**Most states will not extent to pay for college unless agreed to by the parties or provided for in a statute.


The ____ has been adopted in all 50 states and D.C. to simplify the collection of child support.

Uniform Interstate Family Support Act (UIFSA).


Under UIFSA, jurisdiction is proper where the

first petition under UIFSA is filed.


Under UIFSA, another state can exercise jurisdiction only where

(1) the second petition is filed before the time to answer the first has expired;
(2) the petitioner objected to jurisdiction in the first action;
(3) the second state is the child's home state


Once a court enters a valid child support judgment, it maintains ________ during the life of the order UNLESS

continuing exclusive jurisdiction; no parties reside in the issuing state OR the parties consent to another state's jurisdiction.


Another state can enforce a UIFSA decree by

(1) direct enforcement (mail the judgment to the employer and the employer withholds wages)
(2) Registration (child support order is registered in another state and then is enforceable by that state's courts)


Child support orders can be modified based on

a substantial and material change of circumstance.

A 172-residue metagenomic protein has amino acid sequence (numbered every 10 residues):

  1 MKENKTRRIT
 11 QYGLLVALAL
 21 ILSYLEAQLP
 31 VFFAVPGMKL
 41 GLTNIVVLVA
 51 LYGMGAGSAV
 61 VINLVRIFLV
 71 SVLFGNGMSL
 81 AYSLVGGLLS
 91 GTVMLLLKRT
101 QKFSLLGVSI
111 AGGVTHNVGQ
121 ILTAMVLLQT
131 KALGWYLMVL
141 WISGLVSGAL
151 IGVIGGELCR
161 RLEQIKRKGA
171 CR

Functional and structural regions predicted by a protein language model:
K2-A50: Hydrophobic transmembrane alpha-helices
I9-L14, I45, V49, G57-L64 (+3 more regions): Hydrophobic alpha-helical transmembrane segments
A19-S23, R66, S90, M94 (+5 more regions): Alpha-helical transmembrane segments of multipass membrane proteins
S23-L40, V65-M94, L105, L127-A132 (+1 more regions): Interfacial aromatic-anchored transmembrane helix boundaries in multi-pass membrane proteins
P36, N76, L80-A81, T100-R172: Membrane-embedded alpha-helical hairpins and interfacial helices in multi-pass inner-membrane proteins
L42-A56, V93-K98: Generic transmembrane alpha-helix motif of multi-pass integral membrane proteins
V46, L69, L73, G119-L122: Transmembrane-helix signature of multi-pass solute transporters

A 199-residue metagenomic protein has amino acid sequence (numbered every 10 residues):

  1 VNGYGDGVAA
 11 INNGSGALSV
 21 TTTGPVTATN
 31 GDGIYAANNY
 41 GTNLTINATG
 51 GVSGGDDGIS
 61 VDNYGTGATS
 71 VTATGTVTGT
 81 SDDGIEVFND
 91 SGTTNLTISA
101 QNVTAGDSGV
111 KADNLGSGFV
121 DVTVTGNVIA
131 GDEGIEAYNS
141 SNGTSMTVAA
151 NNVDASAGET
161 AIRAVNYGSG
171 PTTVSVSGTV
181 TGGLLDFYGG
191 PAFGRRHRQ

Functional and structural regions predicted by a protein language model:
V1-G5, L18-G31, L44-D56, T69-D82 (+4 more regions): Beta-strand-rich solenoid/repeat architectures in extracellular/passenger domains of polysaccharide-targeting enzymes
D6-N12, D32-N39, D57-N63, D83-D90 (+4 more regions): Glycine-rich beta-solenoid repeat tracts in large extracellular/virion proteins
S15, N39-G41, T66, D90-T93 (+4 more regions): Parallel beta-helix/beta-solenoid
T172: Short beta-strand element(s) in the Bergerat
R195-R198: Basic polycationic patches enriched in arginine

Voluntary reduction in income is not sufficient grounds.


The tax consequences of child support orders are that

(1) Not income to the payee and not deductible to the payor.


Child support can be enforced through

civil and criminal contempt proceedings


The _____ applies to interstate child custody disputes.

Uniform Child Custody Jurisdiction and Enforcement Act (UCCJEA)


Under the UCCJEA, the court with jurisdiction is the court

(1) of the child's home state
(2) if no home state, a state that has a "significant connection" to the child and "substantial evidence" related to the child's well-being
(3) if the top two decline jurisdiction, a state can assume "deferred" jurisdiction
(4) if no other state exercises jurisdiction, a state can by "default"


The child's "home state" is the state

(1) where the child has lived with a parent for at least 6 consecutive months; or
(2) that was the child's home state within the last 6 months and the child is absent from the state but a parent continues to live in the state


The issuing state of a child custody order has _________ unless _______.

continuing exclusive jurisdiction; no child or parent continues to reside in the state OR the child no longer has a significant connection with the state and there is no substantial evidence in the state


A court in a child custody case may NOT exercise jurisdiction if

(1) a proper proceeding was already pending elsewhere when the position is filed (unless the other court defers; OR